Body Changes During Pregnancy

pregnancy expectant mumBecoming pregnant is a special time in someone’s life. There are a lot of body changes during pregnancy that you should be aware of. The best source of getting accurate information about your pregnancy is from your obstetrician. You should abide by the recommendations provided to ensure you have a comfortable pregnancy resulting in a healthy baby.

Body changes

Changes in your body during pregnancy will occur during the different trimesters. The first and the last trimester are typically when women feel the most discomfort. The second trimester is usually a bit of a reprieve with many women being more comfortable and enjoying this portion of the pregnancy. The first and third trimesters, however, are when the most changes. As a result thhe woman carrying the child may be uncomfortable and ill during this time.

Morning Sickness

Morning sickness or for that matter a feeling of nausea any time of the day is a very common result of pregnancy and happens most frequently in the first trimester. There also may be an increased sensitivity to smells which will trigger nausea. Sometimes these smells are ones that are typically enjoyed when not pregnant and should be avoided if possible. Eating bland food when a person is feeling nauseated also helps alleviate the symptoms. I found chewing ginger helped with the nausea and the metallic taste in my mouth.

Breast changes

Breasts may begin to enlarge very early in the pregnancy and will continue to throughout the pregnancy. You may also notice tenderness during this time and increased sensitivity. This is the time to invest in a few well-fitting bras. Of course, as your breasts grow the size may change somewhat but it will be more comfortable for you if you have a bra that fits well and offers plenty of support. Try maternity bras that do not have underwire.


Urinary frequency and thirst is another common side effect of pregnancy. Women tend to be more thirsty and need more nourishment including drinking plenty of water. Drinking more fluids coupled with the uterus growing and pressing on your bladder will cause most women to have to urinate a lot more frequently than they used to. This is common throughout the pregnancy but is most pronounced during the first and last trimesters. During the second trimester, this usually subsides a bit but most women will still have a sense of having to urinate more frequently than when not pregnant.

Stomach changes

Stomach problems are another concern including upset stomach, indigestion, constipation and heartburn. There are changes in your uterus that slows the metabolism.  Foods that may not normally trigger these problems may start to bother you. Eating foods that are high in fiber will help alleviate these issues. Try to stay away from spicy foods or foods you find that trigger adverse reactions. If you exercise, wait for approximately two hours before partaking in any activity to allow the food to digest.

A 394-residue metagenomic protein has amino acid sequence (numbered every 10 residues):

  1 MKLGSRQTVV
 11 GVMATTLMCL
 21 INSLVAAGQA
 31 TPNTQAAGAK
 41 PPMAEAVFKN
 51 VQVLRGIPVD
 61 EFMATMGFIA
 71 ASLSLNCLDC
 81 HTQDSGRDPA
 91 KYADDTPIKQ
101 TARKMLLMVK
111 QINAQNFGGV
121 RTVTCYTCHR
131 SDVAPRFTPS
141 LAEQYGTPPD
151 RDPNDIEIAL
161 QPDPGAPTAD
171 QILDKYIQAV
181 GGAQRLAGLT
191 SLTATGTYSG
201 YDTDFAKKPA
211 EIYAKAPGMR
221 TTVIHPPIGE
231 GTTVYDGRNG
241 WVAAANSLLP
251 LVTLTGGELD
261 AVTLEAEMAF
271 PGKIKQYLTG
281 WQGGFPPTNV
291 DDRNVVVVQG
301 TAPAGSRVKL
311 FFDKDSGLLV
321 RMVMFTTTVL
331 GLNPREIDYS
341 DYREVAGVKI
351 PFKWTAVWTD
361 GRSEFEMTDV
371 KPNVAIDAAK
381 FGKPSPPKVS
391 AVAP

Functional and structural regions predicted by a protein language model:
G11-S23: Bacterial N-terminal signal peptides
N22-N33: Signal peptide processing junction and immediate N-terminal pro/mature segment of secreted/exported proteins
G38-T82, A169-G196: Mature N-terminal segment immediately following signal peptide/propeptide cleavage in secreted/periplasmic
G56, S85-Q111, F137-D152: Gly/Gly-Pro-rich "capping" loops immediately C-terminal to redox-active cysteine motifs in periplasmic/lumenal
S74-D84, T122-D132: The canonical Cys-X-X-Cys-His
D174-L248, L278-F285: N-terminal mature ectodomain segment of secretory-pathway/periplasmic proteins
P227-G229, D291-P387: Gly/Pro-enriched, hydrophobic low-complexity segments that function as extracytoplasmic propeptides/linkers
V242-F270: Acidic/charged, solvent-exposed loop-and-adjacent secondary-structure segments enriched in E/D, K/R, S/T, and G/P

Sleeping difficulty

If you are having trouble sleeping while you are pregnant, try lying on your side and using pillows under your stomach and between your legs. This added cushion will often increase the comfort, allowing you to have a more restful sleep. Doing relaxation exercises, taking a warm bath and going to bed only when you are tired will also help with feelings of restlessness. If you are having trouble sleeping, it may be best to simply get up for awhile and go back to bed later.

Changes to skin, nails and hHair

Skin, nails and hair are also affected when pregnant. You may find your skin excessively oily or dry and your hair may lose its luster or thin a bit. These changes will go back to normal after you give birth. The increased hormone levels will affect this significantly. It is usually recommended that you avoid doing things such as coloring ore getting a perm at least during the first and third trimester.

Swelling of hands and feet

Swelling of the feet and limbs can be pronounced, you may also get some varicose veins. Lying on a bed and propping your feet up will help with swelling. Staying off your feet and relaxing for awhile will also help. If you experience leg cramps, do some leg stretches to loosen up your muscles.

All of the changes in your body during pregnancy will go away after you give birth. Having pregnancy information from your obstetrician will help you to cope with these changes in your body and to understand what to do. Remember that this is a temporary condition and even if you are uncomfortable, your body will go back to normal shortly after giving birth. Talk to other mums as well as there are a host of safe remedies that other mums will be able to share with you.

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